One of the grandfathers, on Holocaust Remembrance day, came to an assembly to tell the story of his own experience. As he spoke, I was somewhat baffled; the details of his liberation story sounded so familiar, but I was sure that I had not heard it from him. And then he mentioned that he had been in the same compound as Elie Wiesel, and I understood ~ I had taught the book Night on more than one occasion, and my students and I together had explored not only the events of the Holocaust but the range of human response to the questions of faith that arise in the context of a nightmare life.
And so, when I read the article linking my experience to theirs, I was taken aback. And I thought, No. I have not witnessed the murder of my entire community, have not hidden, trembling, as terrorists burned it to the the ground, its inhabitants trapped within it buildings. I have not had to absorb the discovery that members of my family died in agony as Zyklon-B hissed into their nostrils. I live in a comfortable home and I sleep into a warm bed every night. This is nothing at all like Holocaust survival.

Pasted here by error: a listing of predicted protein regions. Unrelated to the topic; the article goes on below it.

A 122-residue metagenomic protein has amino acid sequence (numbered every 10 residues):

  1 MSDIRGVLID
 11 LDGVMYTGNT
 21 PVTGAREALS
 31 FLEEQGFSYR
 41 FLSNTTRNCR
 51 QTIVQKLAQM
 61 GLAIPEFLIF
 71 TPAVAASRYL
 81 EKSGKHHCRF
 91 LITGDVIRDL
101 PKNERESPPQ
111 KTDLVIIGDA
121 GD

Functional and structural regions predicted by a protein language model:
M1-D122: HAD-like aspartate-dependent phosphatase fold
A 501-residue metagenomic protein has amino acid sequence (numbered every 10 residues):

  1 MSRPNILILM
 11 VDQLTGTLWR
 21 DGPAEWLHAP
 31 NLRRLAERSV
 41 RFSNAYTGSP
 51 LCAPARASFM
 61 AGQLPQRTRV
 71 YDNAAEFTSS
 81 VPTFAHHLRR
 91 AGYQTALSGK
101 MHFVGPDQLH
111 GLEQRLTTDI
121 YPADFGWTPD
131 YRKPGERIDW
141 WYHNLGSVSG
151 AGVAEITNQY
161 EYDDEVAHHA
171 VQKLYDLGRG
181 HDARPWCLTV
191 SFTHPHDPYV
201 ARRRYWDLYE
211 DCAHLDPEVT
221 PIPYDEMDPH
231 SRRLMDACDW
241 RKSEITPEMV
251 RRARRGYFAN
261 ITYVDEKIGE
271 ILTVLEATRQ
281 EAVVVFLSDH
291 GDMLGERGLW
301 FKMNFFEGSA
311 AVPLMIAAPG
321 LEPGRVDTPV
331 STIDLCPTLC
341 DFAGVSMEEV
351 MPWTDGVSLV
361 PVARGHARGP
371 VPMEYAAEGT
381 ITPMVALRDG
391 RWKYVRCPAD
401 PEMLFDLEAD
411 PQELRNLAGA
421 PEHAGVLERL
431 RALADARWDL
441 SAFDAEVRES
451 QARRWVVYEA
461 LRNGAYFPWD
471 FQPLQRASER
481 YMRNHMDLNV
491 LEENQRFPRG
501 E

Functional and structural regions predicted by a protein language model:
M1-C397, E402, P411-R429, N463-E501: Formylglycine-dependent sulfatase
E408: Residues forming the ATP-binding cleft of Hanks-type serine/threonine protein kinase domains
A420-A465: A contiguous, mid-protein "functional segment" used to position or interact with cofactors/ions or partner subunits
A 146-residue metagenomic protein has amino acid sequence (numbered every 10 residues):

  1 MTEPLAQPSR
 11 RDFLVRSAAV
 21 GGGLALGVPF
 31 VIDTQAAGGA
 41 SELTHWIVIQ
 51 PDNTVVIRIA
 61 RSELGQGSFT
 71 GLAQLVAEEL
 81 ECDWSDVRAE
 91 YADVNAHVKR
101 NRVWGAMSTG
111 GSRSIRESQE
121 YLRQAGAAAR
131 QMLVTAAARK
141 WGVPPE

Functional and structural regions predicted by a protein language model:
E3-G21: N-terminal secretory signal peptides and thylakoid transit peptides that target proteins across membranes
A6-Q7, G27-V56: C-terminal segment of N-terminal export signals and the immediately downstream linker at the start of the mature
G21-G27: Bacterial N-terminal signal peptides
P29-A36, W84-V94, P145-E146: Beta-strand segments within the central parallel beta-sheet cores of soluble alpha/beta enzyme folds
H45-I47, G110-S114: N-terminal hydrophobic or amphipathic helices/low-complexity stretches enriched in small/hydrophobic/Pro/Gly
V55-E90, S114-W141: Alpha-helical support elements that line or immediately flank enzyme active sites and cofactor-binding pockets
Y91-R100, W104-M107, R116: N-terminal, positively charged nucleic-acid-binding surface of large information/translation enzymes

And then I thought: they have a point. It lies in that question of human response. It lies in the questions that seep, unwanted, into our consciousness and settle into every corner of our lives. Questions about who God is and who we are. About what matters to God and about how people treat one another. About what we once took for granted and never can again. About who bears responsibility, and for what, exactly? About how time seems to move forward and about how we long for it to reverse direction. About who or what, if anything, is reliable. Or good. Or graceful.
I stand in the cafeteria line, wrinking my nose at meatball sandwiches or smiling gratefully when linguine with Alfredo sauce comes up, and I ponder those questions. I sit in class, taking notes, and they fill my head and cause me, upon occasion, to write "No" in the margin next to one assertion or another. I take long walks and try, in my prayer, to place my thoughts before a God whose priorities are no longer apparent to me.